RD: Well, I’ll tell you, it’s very immediate for me now. Right now, at this moment, I’m giving you awareness. But my awareness is down here [points to heart]. If you have awareness up here [points to head], you are missing something. The soul itself is awareness, and I now see it clearly as loving-awareness. Now I am loving-awareness. Which means that I love anything that I am aware of.
My guru, Maharaji, had love like that. He once revealed to me that he knew all the things about me that I don’t want anybody to know. He was standing right next to me and telling me all these things, and when I looked up, I was confronted with unconditional love. It was the first time in my life I had ever felt that from anyone. He looked at me with such love.
Maharaji said, “Ram Dass, I want you to love everybody.” And I said, “I can’t do that, Maharaji.” Even just a few years ago I didn’t think I could love everyone. Like, what about George Bush? So I got a frame and put George Bush’s picture on my altar. I thought, That poor soul. He has such an unfortunate incarnation. He’s like Ravana in the Ramayana. But when I thought of George as that soul rather than that personality, I could find love for him.
Now I am loving-awareness. I even love this wall [laughs and points to the wall across the room]. After all, this wall is a manifestation. I love this wall. When I am down here [points to his heart], I love everything I see.
CI: I love that phrase you used—loving-awareness. I love that.
JK: Yes, a beautiful state of being. But for many people, mindfulness or bare attention is necessary at first, just to see the waterfall of thoughts and the amazing, chaotic, neurotic junk and then to realize that there is some other place from which to be aware of it all. Already that involves some shift of identity. But the judging mind can keep up its judging, “Okay, how are you doing? Are you a good yogi?” It keeps a little scorecard in there. Then all of a sudden, the love rushes in, and that actually allows the awareness to go deeper, become more profound. They become married, a happy couple: loving-awareness.
WN: That potential for loving-awareness exists in all of us. Jack, as you have pointed out, Dharma practice reveals and cultivates positive states of being, in contrast to Western psychology, which emphasizes neurosis and what is wrong in the human psyche.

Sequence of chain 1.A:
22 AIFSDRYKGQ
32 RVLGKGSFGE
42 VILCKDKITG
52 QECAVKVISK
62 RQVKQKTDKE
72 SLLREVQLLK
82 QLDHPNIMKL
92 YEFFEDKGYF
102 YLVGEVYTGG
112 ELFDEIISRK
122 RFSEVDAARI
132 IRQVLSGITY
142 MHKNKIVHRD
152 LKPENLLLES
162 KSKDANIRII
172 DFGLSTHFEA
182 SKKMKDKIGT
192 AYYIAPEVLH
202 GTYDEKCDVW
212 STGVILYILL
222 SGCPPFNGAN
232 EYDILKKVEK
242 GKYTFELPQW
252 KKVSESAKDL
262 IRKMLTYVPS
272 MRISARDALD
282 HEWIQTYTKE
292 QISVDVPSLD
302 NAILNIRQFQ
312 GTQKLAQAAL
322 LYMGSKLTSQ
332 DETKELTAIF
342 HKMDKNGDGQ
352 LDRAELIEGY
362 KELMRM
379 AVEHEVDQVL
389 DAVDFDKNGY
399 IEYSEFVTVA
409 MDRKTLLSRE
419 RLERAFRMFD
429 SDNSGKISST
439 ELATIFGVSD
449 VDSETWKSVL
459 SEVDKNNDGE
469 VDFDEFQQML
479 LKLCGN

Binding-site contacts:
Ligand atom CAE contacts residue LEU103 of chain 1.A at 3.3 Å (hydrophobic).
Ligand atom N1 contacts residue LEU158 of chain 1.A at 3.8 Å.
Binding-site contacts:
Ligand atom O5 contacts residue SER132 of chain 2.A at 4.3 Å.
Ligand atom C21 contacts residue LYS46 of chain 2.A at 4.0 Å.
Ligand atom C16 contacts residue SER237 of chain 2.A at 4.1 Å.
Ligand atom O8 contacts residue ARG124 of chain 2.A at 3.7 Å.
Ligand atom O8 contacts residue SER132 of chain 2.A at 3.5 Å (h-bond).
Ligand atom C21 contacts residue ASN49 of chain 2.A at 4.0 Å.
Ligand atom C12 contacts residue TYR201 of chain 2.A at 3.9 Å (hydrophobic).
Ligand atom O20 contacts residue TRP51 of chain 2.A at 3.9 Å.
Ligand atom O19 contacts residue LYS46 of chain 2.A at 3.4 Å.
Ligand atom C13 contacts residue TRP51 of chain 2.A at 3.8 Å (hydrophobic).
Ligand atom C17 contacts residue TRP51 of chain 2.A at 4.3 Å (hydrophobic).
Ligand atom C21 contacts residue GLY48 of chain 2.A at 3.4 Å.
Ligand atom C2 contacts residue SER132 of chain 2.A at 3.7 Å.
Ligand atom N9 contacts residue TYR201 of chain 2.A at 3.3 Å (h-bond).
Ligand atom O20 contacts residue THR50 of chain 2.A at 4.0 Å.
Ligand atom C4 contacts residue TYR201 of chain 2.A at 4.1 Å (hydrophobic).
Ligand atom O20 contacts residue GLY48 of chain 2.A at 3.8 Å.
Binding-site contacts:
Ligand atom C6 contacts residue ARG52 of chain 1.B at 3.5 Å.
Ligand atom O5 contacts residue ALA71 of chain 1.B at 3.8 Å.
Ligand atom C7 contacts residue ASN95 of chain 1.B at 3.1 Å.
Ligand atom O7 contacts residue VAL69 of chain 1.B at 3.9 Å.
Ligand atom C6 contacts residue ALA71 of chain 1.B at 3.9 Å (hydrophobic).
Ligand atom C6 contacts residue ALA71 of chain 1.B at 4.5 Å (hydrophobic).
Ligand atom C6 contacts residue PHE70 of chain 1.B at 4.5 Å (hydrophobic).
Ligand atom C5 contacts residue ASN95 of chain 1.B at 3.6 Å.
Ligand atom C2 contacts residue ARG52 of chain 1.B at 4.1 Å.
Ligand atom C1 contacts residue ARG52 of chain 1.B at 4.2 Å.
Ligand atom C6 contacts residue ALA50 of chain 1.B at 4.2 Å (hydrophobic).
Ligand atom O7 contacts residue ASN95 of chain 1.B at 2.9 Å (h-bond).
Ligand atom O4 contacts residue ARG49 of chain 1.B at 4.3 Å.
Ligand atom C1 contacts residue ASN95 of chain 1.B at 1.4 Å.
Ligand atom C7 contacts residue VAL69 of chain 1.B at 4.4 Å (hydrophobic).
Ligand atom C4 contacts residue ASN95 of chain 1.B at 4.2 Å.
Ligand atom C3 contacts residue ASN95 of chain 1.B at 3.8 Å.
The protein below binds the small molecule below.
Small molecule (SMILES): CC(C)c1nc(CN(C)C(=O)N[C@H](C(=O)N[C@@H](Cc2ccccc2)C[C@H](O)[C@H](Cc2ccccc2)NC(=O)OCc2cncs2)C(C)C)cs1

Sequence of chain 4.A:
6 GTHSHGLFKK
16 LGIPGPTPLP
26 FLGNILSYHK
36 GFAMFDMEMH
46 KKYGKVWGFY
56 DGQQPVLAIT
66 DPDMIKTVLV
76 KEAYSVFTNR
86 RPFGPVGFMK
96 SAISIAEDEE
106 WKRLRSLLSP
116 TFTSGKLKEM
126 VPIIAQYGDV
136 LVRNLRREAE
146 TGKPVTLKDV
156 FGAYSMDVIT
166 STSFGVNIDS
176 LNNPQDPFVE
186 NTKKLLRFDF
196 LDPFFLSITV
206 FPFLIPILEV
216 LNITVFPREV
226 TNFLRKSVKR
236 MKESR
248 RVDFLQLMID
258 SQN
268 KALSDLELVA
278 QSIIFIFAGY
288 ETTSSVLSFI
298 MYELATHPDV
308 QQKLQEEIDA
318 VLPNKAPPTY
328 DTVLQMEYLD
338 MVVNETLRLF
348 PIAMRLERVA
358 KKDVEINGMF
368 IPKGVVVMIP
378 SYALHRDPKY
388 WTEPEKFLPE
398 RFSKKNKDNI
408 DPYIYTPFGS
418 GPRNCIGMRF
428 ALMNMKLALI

JK: Western psychology is mostly about pathology. Just look at the DSM-IV and you’ll find a thousand different pathological states. The discipline is about diagnosing what is wrong and finding the right medicine. Psychology doesn’t see us the way Maharaji saw Ram Dass, with unconditional love.
RD: Well, that’s one reason why I left psychology. Blech!
JK: But I also realized that I needed some therapy. I had some uncooked seeds in the sauce, and although meditation led me to rapture and joy and oneness, I could easily relapse back into my neurotic personality. I realized that I was doing a kind of spiritual bypass, an end run around the difficult parts of myself. I would often drop into some place where I felt wounded, abandoned and incredibly lonely. Even though another part of me would say, “I know that’s not who you really are,” it also felt true to me and was very painful.
CI: Jack, I really appreciate that you’ve done all that work on yourself. I think it’s great for a person in a teaching role to model the fact that you’re not claiming any kind of perfection.
JK: I’m not? [Laughter]
CI: As the great Zen master says, even though it’s all perfect, there is still room for improvement.
JK: Well, the spiritual path is certainly not about the perfection of the personality. If it’s about perfect anything, it’s about the perfection of love. Or as the Zen patriarch says, “To be enlightened is to be without anxiety about nonperfection.” Can you love this life, this incarnation?
RD: When I inhabit my soul, there is so much love in my life. So much love in
CI: I can see that. You are surrounded by it.
RD: And people so much love that love.
WN: Love that love.
RD: Love that love.
JK: You’re waving at them on the beach and they are all waving back. Look what happened? We came along with you.
RD: It’s an ocean of love, and it starts when you become loving-awareness. Now people call me on Skype, and we have a “heart-to-heart.” They are in their living room, and I am in my living room. We have never met, but it happens. I say, “I love you so much. I love you just so much. You have the most beautiful heart.” And the person becomes like a flower, opening and blossoming as we talk.
WN: You are living up to the title of your new book, Be Love Now.
RD: It’s an invitation to everyone. Don’t wait. Be love now!